Security Performance Management draws on cyber analytics, such as security ratings, to take the guesswork out of analyzing performance and setting program goals based on your cyber needs and risk appetite. The higher your rating the better your cybersecurity performance.
You can also benchmark how your cybersecurity performance compares to organizations of a similar size in your industry. With this insight you can make more informed decisions about where to focus your cyber risk management strategy.
Your strategy should also include continuous controls monitoring. By constantly assessing the effectiveness of your security controls you can stay one step ahead of issues that arise over time. This is typically a costly manual effort, but when you apply automation you can quickly inventory your controls, visualize the attack surface your controls are meant to protect, and continuously assess how effective they are.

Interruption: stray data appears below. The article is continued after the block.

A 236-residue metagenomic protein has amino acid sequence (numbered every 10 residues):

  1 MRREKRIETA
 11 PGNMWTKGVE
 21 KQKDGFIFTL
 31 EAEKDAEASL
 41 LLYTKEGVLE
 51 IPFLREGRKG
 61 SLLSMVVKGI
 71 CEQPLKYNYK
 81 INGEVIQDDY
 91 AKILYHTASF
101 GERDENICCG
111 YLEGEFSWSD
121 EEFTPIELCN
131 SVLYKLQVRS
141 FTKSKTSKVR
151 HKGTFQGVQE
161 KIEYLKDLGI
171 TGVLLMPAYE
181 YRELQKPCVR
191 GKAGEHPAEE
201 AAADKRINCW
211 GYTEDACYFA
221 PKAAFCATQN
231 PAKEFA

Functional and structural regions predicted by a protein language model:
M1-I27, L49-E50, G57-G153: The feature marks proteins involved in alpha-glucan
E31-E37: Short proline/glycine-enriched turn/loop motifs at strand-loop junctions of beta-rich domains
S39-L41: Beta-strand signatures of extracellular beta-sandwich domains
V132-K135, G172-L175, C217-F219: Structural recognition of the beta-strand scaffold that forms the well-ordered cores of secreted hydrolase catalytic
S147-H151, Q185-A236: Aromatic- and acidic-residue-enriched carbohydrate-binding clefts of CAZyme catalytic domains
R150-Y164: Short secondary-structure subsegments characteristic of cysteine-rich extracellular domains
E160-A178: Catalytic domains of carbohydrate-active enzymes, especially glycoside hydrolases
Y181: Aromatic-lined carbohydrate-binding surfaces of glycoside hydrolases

4. Develop an incident response plan
An incident response plan is key to your cyber risk management strategy. It describes how teams respond to an attack and helps avoid costly delays in discovery and remediation.
Importantly, your plan should not be static. Revisit it often to ensure that emerging risks and new scenarios are accounted for. Every industry is unique, but our blog 4 Things You Should Include In Your Data Breach Response Plan can help you cover the basics.
5. Address third-party risk management
Supply chain attacks are one of the preferred attack vectors for cybercriminals. According to studies, 62 percent of network intrusions originate with a third-party and 73 percent of organizations have experienced at least one significant disruption from a third-party in the last three years.
But how can you be confident that your vendors are doing everything they can to secure themselves and their customer ecosystem from cyberattacks? Traditional vendor risk assessments have their place, but they only provide insight at a point-in-time. They are also costly and challenging to scale across your growing vendor ecosystem.
A more effective way to assess risk in your vendor portfolio is by continuously monitoring, revealing, and remediating supply chain risk—from onboarding through the term of the contract.
Today’s third-party risk management tools go far beyond traditional risk assessments to: